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The Scottish Robin Hood, also known as Robert Roy MacGregor or simply Rob Roy, was a 17th and 18th century folk hero whose brave, or reckless deeds, have been told in numerous fictional accounts, including the Daniel Defoe novel Highland Rogue, and in the more familiar Sir Walter Scott novel Rob Roy. Stories of MacGregor also led to operatic retellings, and it was during the opening of the Rob Roy operetta, written by Reginald De Koven, in New York in 1894 that the drink named after the Scottish Robin Hood was invented. Initially both the operetta and the drink were equally popular, but the cocktail has now long surpassed De Koven’s operetta in fame.
The Rob Roy cocktail according to bartending legend, was created at the Waldorf Hotel. However, the most popular recipe for it was printed in The Savoy Book, which wasn’t published until 1930. This book was published by The Savoy Hotel, and it does state that the drink was popular in Scotland, especially in celebration of the famous bandit.
As a cocktail, the Rob Roy is quite similar to the Manhattan. The basic and really only significant difference between the two cocktails is the type of whisky used. The Manhattan uses rye whiskey, but the Rob Roy evokes the Scottish hero by using Scotch whisky instead. Otherwise, the two recipes are quite similar, though whisky aficionados would be likely to point out the many differences in flavor between rye and Scotch whisky.
The basic recipe for the drink is the following:
The drink may be served over ice, or shaken in ice and served straight up. There are some dissensions on the issue of what type of vermouth to use, since it can be either sweet or dry. Some mention another drink, the Perfect Rob Roy, which uses half dry and half sweet vermouth. Most recipes suggest use of sweet vermouth, but a few suggest only using dry vermouth. The sweeter version appears more common.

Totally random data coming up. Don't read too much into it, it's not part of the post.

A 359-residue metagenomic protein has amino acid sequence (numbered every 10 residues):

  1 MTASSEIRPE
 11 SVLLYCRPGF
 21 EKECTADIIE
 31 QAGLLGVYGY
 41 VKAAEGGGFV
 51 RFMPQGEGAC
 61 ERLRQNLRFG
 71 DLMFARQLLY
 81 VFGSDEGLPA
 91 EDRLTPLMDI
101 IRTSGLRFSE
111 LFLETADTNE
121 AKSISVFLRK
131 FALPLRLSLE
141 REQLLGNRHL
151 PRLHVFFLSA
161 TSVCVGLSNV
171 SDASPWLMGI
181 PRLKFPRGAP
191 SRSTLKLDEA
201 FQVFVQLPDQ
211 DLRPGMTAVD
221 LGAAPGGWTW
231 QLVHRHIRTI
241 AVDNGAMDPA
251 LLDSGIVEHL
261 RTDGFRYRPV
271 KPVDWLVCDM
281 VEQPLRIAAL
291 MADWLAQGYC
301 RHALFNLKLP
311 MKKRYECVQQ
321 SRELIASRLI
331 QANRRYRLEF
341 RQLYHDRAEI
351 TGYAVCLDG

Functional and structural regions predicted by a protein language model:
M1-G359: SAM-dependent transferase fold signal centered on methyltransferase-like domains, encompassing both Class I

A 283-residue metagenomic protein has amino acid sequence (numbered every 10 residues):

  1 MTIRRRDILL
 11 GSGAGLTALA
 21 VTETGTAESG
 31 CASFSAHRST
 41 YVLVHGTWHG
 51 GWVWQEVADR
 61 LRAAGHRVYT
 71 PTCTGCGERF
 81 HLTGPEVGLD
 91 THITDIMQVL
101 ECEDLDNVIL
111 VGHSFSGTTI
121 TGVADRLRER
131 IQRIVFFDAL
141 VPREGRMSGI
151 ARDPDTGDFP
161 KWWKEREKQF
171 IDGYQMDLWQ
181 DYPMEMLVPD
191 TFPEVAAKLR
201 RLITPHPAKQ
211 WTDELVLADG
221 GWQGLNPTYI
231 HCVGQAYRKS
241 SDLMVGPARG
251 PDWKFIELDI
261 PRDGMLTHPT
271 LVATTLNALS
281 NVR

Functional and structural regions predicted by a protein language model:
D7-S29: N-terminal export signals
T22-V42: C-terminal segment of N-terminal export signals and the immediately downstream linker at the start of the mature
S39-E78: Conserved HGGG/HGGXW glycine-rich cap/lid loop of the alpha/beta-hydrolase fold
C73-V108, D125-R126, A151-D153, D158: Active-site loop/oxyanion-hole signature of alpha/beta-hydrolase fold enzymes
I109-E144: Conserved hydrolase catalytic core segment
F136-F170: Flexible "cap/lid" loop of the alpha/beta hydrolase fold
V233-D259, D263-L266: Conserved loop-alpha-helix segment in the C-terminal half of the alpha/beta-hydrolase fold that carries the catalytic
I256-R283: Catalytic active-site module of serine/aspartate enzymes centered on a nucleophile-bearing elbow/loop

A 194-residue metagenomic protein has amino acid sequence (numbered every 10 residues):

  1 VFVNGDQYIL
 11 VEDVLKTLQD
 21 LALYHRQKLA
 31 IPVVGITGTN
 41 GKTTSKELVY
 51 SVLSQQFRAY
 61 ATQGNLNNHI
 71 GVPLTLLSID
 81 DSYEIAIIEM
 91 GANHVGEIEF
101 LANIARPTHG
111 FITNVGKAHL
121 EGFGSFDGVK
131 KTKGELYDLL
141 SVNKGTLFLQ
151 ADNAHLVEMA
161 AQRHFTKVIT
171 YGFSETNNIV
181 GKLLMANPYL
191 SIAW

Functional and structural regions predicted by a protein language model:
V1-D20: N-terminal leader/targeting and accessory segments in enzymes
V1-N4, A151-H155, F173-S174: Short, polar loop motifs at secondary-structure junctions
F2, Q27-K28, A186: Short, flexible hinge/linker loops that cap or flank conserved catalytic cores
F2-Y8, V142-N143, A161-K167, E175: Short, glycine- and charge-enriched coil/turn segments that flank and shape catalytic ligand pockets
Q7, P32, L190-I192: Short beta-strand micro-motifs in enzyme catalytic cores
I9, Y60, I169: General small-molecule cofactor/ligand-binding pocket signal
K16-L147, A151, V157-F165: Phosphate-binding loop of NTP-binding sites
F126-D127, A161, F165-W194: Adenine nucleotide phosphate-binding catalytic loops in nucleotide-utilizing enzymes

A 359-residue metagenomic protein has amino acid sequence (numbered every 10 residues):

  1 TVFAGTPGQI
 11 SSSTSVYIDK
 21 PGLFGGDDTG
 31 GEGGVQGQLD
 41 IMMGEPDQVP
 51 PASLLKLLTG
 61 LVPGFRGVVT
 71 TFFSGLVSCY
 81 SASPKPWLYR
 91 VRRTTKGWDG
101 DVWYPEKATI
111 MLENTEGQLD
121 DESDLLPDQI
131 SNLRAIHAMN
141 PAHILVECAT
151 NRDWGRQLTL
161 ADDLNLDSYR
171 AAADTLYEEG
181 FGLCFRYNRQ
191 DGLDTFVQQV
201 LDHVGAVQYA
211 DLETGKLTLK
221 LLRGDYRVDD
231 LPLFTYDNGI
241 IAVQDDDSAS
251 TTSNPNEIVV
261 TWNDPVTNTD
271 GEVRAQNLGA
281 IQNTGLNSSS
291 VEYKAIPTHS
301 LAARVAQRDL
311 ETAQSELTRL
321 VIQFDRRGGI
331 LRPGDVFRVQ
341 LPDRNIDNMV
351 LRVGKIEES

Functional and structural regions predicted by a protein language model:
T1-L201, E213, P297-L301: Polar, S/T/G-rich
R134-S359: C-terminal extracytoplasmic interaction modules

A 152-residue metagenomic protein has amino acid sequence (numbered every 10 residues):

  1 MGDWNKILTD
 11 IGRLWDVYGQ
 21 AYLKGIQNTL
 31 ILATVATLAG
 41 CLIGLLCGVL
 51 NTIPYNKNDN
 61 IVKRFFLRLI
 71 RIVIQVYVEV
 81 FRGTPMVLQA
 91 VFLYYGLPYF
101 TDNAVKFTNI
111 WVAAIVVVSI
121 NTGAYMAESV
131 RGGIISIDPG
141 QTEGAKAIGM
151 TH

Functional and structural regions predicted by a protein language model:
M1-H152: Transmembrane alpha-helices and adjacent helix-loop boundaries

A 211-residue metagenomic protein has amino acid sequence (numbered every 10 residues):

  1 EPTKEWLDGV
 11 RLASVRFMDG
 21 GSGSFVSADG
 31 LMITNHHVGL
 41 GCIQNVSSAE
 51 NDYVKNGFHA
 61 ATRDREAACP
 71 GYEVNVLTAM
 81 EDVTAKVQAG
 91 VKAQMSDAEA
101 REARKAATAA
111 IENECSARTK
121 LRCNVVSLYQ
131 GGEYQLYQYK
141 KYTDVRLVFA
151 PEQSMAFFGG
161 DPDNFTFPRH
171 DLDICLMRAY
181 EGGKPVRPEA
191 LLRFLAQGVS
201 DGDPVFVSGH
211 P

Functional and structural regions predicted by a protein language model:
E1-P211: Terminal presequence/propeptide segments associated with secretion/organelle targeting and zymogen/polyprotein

A nonalcoholic cocktail or mocktail that references the Rob Roy, though the reference is almost lost in translation is the Roy Rogers. This is a combination of cola and grenadine, and is usually garnished with a cherry. It’s actually rare to hear the drink referred to as Roy Rogers in recent days. Instead the drink may be called a grenadini, and it has also been called a Shirley Temple Black. Giving the mocktail the name of Roy Rogers, the famous cowboy may have been a ploy to get young boys to order the drink, if they would have been loath to order a Shirley Temple, made of lemon lime soda and grenadine because the name sounded too “girly.”
As a fan of bourbon, rye and Scotch, I'm torn on the usefulness of the Manhattan/Rob Roy. You need a good base whisky to make a good Manhattan or Rob Roy, but if you have a good whisky to begin with, why are you mucking about with bitters and vermouth? Just drink the whisky itself!
That said, I've had some very good Manhattans in my day, with and without a tiny shake of bitters. The less vermouth, the better, in any case. I rarely even consider making Rob Roys because good Scotch is so enticing (and relatively rare here in America) all on its own. I might feel differently if I lived in Scotland.
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